FICTITIOUS BUSINESS NAME File No. 2013 109563 The following person(s) is (are) doing business as Holistic Nature Bodywork, 630 South Indian Hill Blvd., Suite 7, Claremont, CA 91711. Mailing address: 690 W. San Jose Ave., Apt. 16, Claremont, CA 91711. Maria Elizabeth Marrufo, 690 W. San Jose Ave., Apt. 16, Claremont, CA 91711. This business is conducted by an Individual. Registrant has not yet commenced to transact business under the fictitious business name or names listed herein. /s/ Maria Elizabeth Marrufo This statement was filed with the RegistrarRecorder/County Clerk of Los Angeles County on 05/28/13. NOTICE- In Accordance with subdivision (a) of section 17920, a Fictitious Name Statement generally expires at the end of five (5) years from the date on which it was filed in the office of the County Clerk, except, as provided in subdivision (b) of section 17920, where it expires 40 days after any change in the facts set forth in the statement pursuant to section 17913 other than a change in the residence address of a registered owner. A new Fictitious Business Name Statement must be filed before the expiration. The filing of this statement does not of itself authorize the use in this state of a Fictitious Business Name in violation of the rights of another under federal, state, or common law (see Section 14411 et seq., Business and Professions Code). PUBLISH: June 7, 14, 21 and 28, 2013 FICTITIOUS BUSINESS NAME File No. 2013112665 The following person(s) is (are) doing business as MEDCUMEN IT CONSULTING, 3262 N. Garey Ave., Suite #206, Pomona, CA 91767. Cassie Lee Wright Jr., 3262 N. Garey Ave., Suite # 206, Pomona, CA 91767. This business is conducted by an Individual. Registrant commenced to transact business under the fictitious name or names listed above on 05/30/2013. /s/ Cassie Lee Wright Jr. This statement was filed with the RegistrarRecorder/County Clerk of Los Angeles County on 05/31/13. NOTICE- In Accordance with subdivision (a) of section 17920, a Fictitious Name Statement generally expires at the end of five (5) years from the date on which it was filed in the office of the County Clerk, except, as provided in subdivision (b) of section 17920, where it expires 40 days after any change in the facts set forth in the statement pursuant to section 17913 other than a change in the residence address of a registered owner. A new Fictitious Business Name Statement must be filed before the expiration. The filing of this statement does not of itself authorize the use in this state of a Fictitious Business Name in violation of the rights of another under federal, state, or common law (see Section 14411 et seq., Business and Professions Code). PUBLISH: June 7, 14, 21, and 28, 2013 FICTITIOUS BUSINESS NAME File No. 2013114728 The following person(s) is (are) doing business as THE CECIL COMPANY, 734 Danville Dr., Claremont, CA 91711. The Cecil Company, 734 Danville Dr., Claremont, CA 91711. This business is conducted by a Limited Liability Company. Registrant has not yet commenced to transact business under the fictitious business name or names listed herein. /s/ Cecil B. Smith Title: Manager This statement was filed with the Registrar-Recorder/County Clerk of Los Angeles County on 06/04/13. NOTICE- In Accordance with subdivision (a) of section 17920, a Fictitious Name Statement generally expires at the end of five (5) years from the date on which it was filed in the office of the County Clerk, except, as provided in subdivision (b) of section 17920, where it expires 40 days after any change in the facts set forth in the statement pursuant to section 17913 other than a change in the residence address of a registered owner. A new Fictitious Business Name Statement must be filed before the expiration. The filing of this statement does not of itself authorize the use in this state of a Fictitious Business Name in violation of the rights of another under federal, state, or common law (see Section 14411 et seq., Business and Professions Code). PUBLISH: June 7, 14, 21 and 28, 2013 NOTICE OF TRUSTEE'S SALE Trustee Sale No. 453790CA Loan No. 5891048846 Title Order No. 951557 ATTENTION RECORDER: THE FOLLOWING REFERENCE TO AN ATTACHED SUMMARY IS APPLICABLE TO THE NOTICE PROVIDED TO THE TRUSTOR ONLY. PURSUANT TO CALIFORNIA CIVIL CODE 2923.3 NOTE: THERE IS A SUMMARY OF THE INFORMATION IN THIS DOCUMENT ATTACHED YOU ARE IN DEFAULT UNDER A DEED OF TRUST DATED 03-03-1988. UNLESS YOU TAKE ACTION TO PROTECT YOUR PROPERTY, IT MAY BE SOLD AT A PUBLIC SALE. IF YOU NEED AN EXPLANATION OF THE NATURE OF THE PROCEEDINGS AGAINST YOU, YOU SHOULD CONTACT A LAWYER. On 06-28-2013 at 11:00 A.M., CALIFORNIA RECONVEYANCE COMPANY as the duly appointed Trustee under and pursuant to Deed of Trust Recorded 03-091988, Book N/A, Page N/A, Instrument 88-322482, of official records in the Office of the Recorder of LOS ANGELES County, California, executed by: R. BOBBY MARTINEZ AND HELEN M. MARTINEZ, HUSBAND AND WIFE, as Trustor, WESTERN BANK, A CALIFORNIA CORPORATION, as Beneficiary, will sell at public auction sale to the highest bidder for cash, cashier's check drawn by a state or national bank, a cashier's check drawn by a state or federal credit union, or a cashier's check drawn by a state or federal savings and loan association, savings association, or savings bank specified in section 5102 of the Financial Code and authorized to do business in this state. Sale will be held by the duly appointed trustee as shown below, of all right, title, and interest conveyed to and now held by the trustee in the hereinafter described property under and pursuant to the Deed of Trust. The sale will be made, but without covenant or warranty, expressed or implied, regarding title, possession, or encumbrances, to pay the remaining principal sum of the note(s) secured by the Deed of Trust, interest thereon, estimated fees, charges and expenses of the Trustee for the total amount (at the time of the initial publication of the Notice of Sale) reasonably estimated to be set forth below. The amount may be greater on the day of sale. Place of Sale: BY THE FOUNTAIN LOCATED AT 400 CIVIC CENTER PLAZA, POMONA, CA 91766. Legal Description: PARCEL NO. 1: UNIT NO. 101 CONSISTING OF CERTAIN AIRSPACE AND SURFACE ELEMENTS, AS SHOWN AND DESCRIBED IN THE CONDOMINIUM PLAN FOR LOT 4 OF TRACT NO. 43756 (LOT 4 PLAN) IN THE COUNTY OF LOS ANGELES, STATE OF CALIFORNIA, WHICH PLAN WAS RECORDED DECEMBER 8, 1986, AS INSTRUMENT NO. 86-1694885, IN OFFICIAL RECORDS OF LOS ANGELES COUNTY, CALIFORNIA. PARCEL NO. 2: AN UNDIVIDED ONE FORTIETH (1/40TH) FEE SIMPLE INTEREST AS A TENANT IN COMMON IN AND TO ALL OF THE REAL PROPERTY, INCLUDING, WITHOUT LIMITATION, THE COMMON AREAS DEFINED IN THE DECLARATION AND THE FIRST AMENDMENT REFERRED TO BELOW, IN LOT 4 OF TRACT NO. 43756, IN THE COUNTY OF LOS ANGELES, STATE OF CALIFORNIA, AS SHOWN ON A SUBDIVISION MAP RECORDED OCTOBER 30, 1986, IN BOOK 1076 AT PAGES 61 TO 53, INCLUSIVE OF MAPS, IN THE OFFICE OF THE LOS ANGELES COUNTY RECORDER. EXCEPT THEREFROM ALL UNITS AS SHOWN ON THE PLAN. ALSO EXCEPT AND RESERVING THEREFROM ALL MINERALS, OIL, GAS, PETROLEUM, OTHER HYDROCARBON SUBSTANCES AND ALL UNDERGROUND WATER IN OR UNDER OR WHICH MAY BE PRODUCED FROM SUCH LOT WHICH UNDERLIES A PLANE PARALLEL TO AND 500 FEET BELOW THE PRESENT SURFACE OF SUCH LOT FOR THE PURPOSE OF PROSPECTING FOR, THE EXPLORATION, DEVELOPMENT, PRODUCTION, EXTRACTION AND TAKING OF SAID MINERALS, OIL, GAS, PETROLEUM, OTHER HYDROCARBON SUBSTANCES AND WATER FROM SUCH LOT BY MEANS OF MINES, WELLS DERRICKS OR OTHER EQUIPMENT FROM SURFACE LOCATIONS ON ADJOINING OR NEIGHBORING LAND OR LYING OUTSIDE OF THE ABOVE-DESCRIBED LOT, IT BEING UNDERSTOOD THAT THE OWNER OF SUCH MINERALS, OIL, GAS, PETROLEUM, OTHER HYDROCARBON SUBSTANCES AND WATER AS SET FORTH ABOVE, SHALL HAVE NO RIGHT TO ENTER UPON THE SURFACE OR ANY PORTION THEREOF ABOVE SUCH PLANE PARALLEL TO AND 500 FEET BELOW THE PRESENT SURFACE OF SUCH LOT FOR ANY PURPOSE WHATSOEVER. RESERVING THEREFROM, FOR THE BENEFIT OF THE GRANTOR, ITS SUCCESSORS IN INTEREST AND OTHERS, EASEMENTS FOR ACCESS, INGRESS, EGRESS, ENCROACHMENT, SUPPORT, MAINTENANCE, DRAINAGE, USE, ENJOYMENT, REPAIRS, AND FOR OTHER PURPOSES, ALL AS DESCRIBED IN THE DECLARATION OF COVENANTS, CONDITIONS AND RESTRICTIONS AND RESERVATION OF EASEMENTS FOR CIMARRON OAKS XI (DECLARATION), RECORDED ON DECEMBER 8, 1986, AS INSTRUMENT NO. 86-1694888, THE FIRST AMENDMENT TO THE DECLARATION (FIRST AMENDMENT) RECORDED ON FEBRUARY 10, 1987, AS INSTRUMENT NO. 87-198023, AND THE NOTICE OF ADDITION OF TERRITORY AND SUPPLEMENTAL DECLARATION OF COVENANTS, CONDITIONS, RESTRICTIONS AND RESERVATION OF EASEMENTS FOR LOT 4 OF TRACT NO. 43756 (NOTICE), RECORDED ON DECEMBER 8, 1986, AS INSTRUMENT NO. 86-1694891, ALL IN OFFICIAL RECORDS OF LOS ANGELES COUNTY, CALIFORNIA. FURTHER RESERVING THEREFROM, FOR THE BENEFIT OF THE OWNERS OF CONDOMINIUMS LOCATED ON LOTS IN TRACT NO. 43756 OTHER THAN LOT 4, NONEXCLUSIVE EASEMENTS ON AND OVER THE COMMON AREAS IN LOT 4 AS DEFINED IN THE DECLARATION, THE FIRST AMENDMENT AND THE LOT 4 PLAN REFERRED TO ABOVE, FOR INGRESS AND EGRESS, SUBJECT TO THE TERMS AS MORE PARTICULARLY SET FORTH IN THE DECLARATION, THE FIRST AMENDMENT AND THE NOTICE, EXCEPTING FROM THE COMMON AREAS ANY RESIDENTIAL BUILDINGS THEREON. PARCEL NO. 3: NONEXCLUSIVE EASEMENTS FOR ACCESS, INGRESS, EGRESS, USE, ENJOYMENT, DRAINAGE, ENCROACHMENT, SUPPORT, MAINTENANCE, REPAIRS AND FOR OTHER PURPOSES, ALL AS SHOWN IN THE LOT 4 PLAN, AND AS DESCRIBED IN THE DECLARATION AND THE FIRST AMENDMENT. PARCEL NO. 4: A NONEXCLUSIVE EASEMENT FOR INGRESS AND EGRESS OVER THE COMMON AREAS LOCATED IN ANY PHASES OF DEVELOPMENT ANNEXED TO LOT 4. SUCH EASEMENT IS APPURTENANT TO PARCEL NOS. 1 AND 2 DESCRIBED ABOVE AND SHALL BECOME EFFECTIVE AS TO EACH OF SUCH PHASES UPON THE CLOSE OF ESCROW FOR THE SALE OF A CONDOMINIUM IN SUCH PHASE. THE COMMON AREAS REFERRED TO HEREIN AS TO EACH PHASE SHALL BE AS DESCRIBED IN THE DECLARATION AND IN THE NOTICE OF ADDITION OF TERRITORY AND CONDOMINIUM PLAN OR PLANS FOR EACH OF SUCH PHASES, EXCEPTING THEREFROM ANY RESIDENTIAL BUILDINGS THEREON Amount of unpaid balance and other charges: $61,093.17 (estimated) Street address and other common designation of the real property: 24314- A EAST SYLVAN GLEN ROAD DIAMOND BAR (AREA), CA 91765 APN Number: 8704-056-108 The undersigned Trustee disclaims any liability for any incorrectness of the street address and other common designation, if any, shown herein. The property heretofore described is being sold "as is". In compliance with California Civil Code 2923.5(c) the mortgagee, trustee, beneficiary, or authorized agent declares: that it has contacted the borrower(s) to assess their financial situation and to explore options to avoid foreclosure; or that it has made efforts to contact the borrower(s) to assess their financial situation and to explore options to avoid foreclosure by one of the following methods: by telephone; by United States mail; either 1st class or certified; by overnight delivery; by personal delivery; by e-mail; by face to face meeting. DATE: 06-03-2013 CALIFORNIA RECONVEYANCE COMPANY, as Trustee RIKKI JACOBS, ASSISTANT SECRETARY California Reconveyance Company 9200 Oakdale Avenue Mail Stop: CA2-4379 Chatsworth, CA 91311 800-892-6902 For Sales Information: www.lpsasap.com or 1-714-730-2727 www.priorityposting.com or 1-714-573-1965 www.auction.com or 1-800-280-2832 CALIFORNIA RECONVEYANCE COMPANY IS A DEBT COLLECTOR ATTEMPTING TO COLLECT A DEBT. ANY INFORMATION OBTAINED WILL BE USED FOR THAT PURPOSE. NOTICE TO POTENTIAL BIDDERS: If you are considering bidding on this property lien, you should understand that there are risks involved in bidding at a trustee auction. You will be bidding on a lien, not on the prop-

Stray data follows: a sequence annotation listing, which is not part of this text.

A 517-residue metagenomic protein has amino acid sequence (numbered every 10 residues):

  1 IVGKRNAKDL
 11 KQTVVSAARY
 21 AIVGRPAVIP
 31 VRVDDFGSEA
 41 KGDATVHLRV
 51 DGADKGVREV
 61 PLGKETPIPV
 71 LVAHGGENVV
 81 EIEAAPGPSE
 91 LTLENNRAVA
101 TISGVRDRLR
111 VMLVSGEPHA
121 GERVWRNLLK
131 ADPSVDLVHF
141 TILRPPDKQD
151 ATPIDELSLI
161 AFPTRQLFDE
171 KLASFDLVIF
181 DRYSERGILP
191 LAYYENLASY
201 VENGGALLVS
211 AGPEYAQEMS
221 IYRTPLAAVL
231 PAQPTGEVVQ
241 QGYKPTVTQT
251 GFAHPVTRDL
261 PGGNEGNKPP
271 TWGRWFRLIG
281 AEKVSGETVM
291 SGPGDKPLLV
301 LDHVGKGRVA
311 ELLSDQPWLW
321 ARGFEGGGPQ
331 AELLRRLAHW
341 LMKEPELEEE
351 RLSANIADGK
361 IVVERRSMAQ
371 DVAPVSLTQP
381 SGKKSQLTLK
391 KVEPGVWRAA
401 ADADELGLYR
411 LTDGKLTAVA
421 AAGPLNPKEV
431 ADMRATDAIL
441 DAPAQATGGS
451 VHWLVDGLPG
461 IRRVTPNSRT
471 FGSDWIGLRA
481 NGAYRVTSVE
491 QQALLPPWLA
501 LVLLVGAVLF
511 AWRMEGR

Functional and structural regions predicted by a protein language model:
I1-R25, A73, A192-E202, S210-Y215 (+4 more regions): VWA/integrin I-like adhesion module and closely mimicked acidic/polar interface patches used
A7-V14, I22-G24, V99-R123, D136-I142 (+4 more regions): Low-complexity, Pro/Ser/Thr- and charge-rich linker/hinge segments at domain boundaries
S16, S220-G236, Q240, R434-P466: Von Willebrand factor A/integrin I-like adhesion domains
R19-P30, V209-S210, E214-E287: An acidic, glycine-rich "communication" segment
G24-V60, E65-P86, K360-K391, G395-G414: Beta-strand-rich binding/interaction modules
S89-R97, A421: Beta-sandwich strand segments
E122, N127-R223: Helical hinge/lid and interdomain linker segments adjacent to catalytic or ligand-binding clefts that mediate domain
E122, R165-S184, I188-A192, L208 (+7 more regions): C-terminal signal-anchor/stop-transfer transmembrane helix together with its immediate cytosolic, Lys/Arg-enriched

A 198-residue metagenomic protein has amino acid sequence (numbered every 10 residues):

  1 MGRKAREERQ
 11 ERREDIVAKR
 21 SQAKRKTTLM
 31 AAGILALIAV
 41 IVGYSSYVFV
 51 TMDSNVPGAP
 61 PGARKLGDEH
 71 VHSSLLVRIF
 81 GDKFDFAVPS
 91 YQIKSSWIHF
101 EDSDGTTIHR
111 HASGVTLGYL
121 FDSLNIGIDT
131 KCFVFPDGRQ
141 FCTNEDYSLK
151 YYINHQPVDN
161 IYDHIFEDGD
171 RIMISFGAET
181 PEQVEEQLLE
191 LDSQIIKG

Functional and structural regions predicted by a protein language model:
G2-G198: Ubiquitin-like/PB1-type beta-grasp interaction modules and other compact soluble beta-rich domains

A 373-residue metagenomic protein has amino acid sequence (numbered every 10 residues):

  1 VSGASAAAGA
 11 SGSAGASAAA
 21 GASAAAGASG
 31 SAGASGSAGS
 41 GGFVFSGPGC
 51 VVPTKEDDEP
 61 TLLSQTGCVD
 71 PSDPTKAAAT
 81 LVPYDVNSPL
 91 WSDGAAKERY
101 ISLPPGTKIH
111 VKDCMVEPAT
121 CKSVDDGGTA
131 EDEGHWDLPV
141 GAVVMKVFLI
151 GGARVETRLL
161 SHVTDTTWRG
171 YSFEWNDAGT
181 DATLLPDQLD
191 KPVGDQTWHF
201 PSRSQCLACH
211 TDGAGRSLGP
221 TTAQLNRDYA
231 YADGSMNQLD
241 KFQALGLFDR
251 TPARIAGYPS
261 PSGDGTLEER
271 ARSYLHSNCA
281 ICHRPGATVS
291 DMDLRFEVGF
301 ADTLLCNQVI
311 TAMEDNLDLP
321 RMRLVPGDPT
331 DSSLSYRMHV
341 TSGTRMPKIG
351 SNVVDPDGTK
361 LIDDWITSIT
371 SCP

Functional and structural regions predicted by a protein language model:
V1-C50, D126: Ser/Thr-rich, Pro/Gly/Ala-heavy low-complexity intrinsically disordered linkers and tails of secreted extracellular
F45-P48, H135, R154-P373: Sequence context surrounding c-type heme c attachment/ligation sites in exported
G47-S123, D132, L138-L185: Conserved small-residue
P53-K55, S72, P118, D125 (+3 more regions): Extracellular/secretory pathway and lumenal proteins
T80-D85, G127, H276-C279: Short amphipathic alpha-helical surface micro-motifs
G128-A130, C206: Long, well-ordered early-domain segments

Claremont COURIER Classifieds/Friday, June 14, 2013